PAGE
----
When I saw her knowing smile, I grinned and thanked her. I opened my wallet and counted out the cash. Noticing credit cards peeking out, she informed me, “We do take cards, if you prefer. We ain’t so far out we only know the color green.”
“Oh. Ok. I didn’t know. Yeah, let me pay with my card then.”
I took out my credit card and she handed the cash back to me. “We also like the color gold,” she chuckled, and it reminded me of my own mother, sitting on her back porch and telling Ashley all my boyhood horror stories. I didn’t mind the memory of my mother, but I could do without the image of my ex in my old Arc Angels t-shirt.
She handed me my receipt and got me to sign for the charge. “You should have everything you need up there already. Clean towels and sheets. There is a washer and dryer in the kitchen so you can clean your clothes and stuff. If you need anything, there is a phone on the wall. Local calls are free and our number is posted beside it. There’s no food in the frig, you will have to stock that yourself. Umm, let’s see, what else?”
I tucked the receipt away in my wallet and was already looking forward to a nice long bath. I had some soap left over from the last hotel and a new bottle of shampoo from where I stopped off at the shopping mall in Bedford.
As if reading my mind, she said, “There may be some soap, but probably no shampoo. And in case Twyla didn’t mention it, we have an old Australian shepherd who stays at the house. His name is Jackson, but he stays outside and won’t bother you. Got some dog biscuits in the cabinet if you want to give him a treat from time to time though. Other than that, I think you are all set. If something happens and you lose the key, just give us a shout, either here or on the phone, and we’ll bring you another. Twyla and I have to head out soon, but my husband Raymond will be here to help if you need anything. He’s out in the orchard with the workers right now. “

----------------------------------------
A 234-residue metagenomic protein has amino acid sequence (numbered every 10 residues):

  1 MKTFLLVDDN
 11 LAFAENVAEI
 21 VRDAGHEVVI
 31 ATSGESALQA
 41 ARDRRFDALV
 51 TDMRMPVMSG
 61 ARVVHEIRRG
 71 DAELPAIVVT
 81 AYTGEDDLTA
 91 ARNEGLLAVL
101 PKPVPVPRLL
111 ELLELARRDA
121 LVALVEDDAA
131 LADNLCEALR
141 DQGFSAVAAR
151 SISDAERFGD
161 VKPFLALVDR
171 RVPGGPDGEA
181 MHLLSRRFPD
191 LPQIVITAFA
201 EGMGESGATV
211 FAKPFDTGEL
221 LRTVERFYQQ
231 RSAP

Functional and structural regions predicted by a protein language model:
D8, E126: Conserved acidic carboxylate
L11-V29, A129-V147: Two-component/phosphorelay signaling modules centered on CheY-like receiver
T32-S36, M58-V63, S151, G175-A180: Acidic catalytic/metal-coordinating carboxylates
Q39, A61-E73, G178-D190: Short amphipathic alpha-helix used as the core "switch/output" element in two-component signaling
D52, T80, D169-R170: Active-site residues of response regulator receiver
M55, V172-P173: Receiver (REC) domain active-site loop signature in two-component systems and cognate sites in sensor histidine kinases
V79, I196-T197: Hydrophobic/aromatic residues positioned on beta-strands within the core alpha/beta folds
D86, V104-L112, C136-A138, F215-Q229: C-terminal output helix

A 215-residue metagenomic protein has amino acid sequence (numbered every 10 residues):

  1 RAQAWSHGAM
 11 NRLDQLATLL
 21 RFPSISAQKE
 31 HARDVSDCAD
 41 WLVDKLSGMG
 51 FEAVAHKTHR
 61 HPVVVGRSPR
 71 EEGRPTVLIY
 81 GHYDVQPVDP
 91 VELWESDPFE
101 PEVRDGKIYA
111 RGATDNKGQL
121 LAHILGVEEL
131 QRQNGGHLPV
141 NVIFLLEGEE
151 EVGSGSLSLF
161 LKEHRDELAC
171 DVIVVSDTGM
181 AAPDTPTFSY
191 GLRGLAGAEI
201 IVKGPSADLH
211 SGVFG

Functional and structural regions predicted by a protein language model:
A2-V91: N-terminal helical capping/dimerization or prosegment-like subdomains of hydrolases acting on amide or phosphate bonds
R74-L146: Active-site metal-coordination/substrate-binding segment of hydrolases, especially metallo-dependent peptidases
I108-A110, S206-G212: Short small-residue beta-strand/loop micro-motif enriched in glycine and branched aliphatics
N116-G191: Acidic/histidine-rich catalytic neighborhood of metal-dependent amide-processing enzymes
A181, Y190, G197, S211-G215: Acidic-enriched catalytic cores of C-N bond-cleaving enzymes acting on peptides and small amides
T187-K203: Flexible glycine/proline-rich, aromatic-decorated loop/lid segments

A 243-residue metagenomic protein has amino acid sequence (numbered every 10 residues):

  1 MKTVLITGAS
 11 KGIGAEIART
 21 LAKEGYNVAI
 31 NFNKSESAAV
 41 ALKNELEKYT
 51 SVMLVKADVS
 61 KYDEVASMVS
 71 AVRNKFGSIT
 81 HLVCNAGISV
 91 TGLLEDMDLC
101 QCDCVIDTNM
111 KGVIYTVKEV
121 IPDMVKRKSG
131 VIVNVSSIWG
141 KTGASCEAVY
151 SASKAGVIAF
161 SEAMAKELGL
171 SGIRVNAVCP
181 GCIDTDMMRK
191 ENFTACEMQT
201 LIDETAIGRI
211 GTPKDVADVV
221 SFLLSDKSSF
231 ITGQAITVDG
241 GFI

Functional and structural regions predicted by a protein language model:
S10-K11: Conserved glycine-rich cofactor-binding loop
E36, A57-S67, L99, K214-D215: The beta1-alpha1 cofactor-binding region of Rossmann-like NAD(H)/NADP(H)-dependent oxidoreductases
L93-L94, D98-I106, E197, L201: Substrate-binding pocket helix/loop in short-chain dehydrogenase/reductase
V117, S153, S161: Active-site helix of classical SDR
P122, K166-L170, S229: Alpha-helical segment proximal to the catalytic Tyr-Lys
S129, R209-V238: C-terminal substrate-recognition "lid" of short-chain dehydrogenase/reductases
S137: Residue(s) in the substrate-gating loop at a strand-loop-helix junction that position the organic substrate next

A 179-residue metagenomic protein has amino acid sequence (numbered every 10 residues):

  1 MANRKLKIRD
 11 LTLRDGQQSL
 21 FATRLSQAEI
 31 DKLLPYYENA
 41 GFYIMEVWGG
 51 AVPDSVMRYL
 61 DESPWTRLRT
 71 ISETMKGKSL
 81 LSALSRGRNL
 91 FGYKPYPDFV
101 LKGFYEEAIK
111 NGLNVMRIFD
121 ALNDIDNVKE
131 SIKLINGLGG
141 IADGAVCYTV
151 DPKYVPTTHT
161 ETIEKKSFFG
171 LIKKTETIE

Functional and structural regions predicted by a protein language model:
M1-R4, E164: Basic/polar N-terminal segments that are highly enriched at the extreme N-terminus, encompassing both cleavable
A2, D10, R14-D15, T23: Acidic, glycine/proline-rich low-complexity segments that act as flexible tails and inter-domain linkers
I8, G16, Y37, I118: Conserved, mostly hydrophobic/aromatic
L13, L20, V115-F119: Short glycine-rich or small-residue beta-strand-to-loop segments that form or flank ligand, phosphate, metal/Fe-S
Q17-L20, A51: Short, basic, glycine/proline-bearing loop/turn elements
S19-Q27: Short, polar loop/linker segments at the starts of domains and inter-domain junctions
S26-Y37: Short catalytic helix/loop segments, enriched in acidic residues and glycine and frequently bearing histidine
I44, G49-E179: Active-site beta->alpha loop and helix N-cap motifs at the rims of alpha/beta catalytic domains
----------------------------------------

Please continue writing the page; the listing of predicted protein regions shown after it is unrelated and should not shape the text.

“I think I’ll be okay. Thank you.”
“You enjoy it up there. Generations of my husband’s family have lived there. Lot of history and good times behind those walls. Hope it will be good for you too.”
I smiled, thinking I really could use some good memories to outweigh the ones that had been less than kind here lately. “I’m sure it will be a pleasant experience,” I told her and headed for the door.
“Oh wait, here’s a basket,” she called. “Be sure to pick you some apples while you’re there. Personally I like the red delicious, but Twyla is all about the granny smith.”
I took the empty basket and thanked her again. I waved to the little girl in the back, who true to her grams word had just taken a bit of a green apple and was waving back. Going out the door, and looked back, wondering if all this could be a mirage. After a lifetime in the city, Orchard House seemed like a dream. I had no idea how dreamy it was about to get…
“Orchard House & The Heart Of Everything” 2016 Paul D Aronson.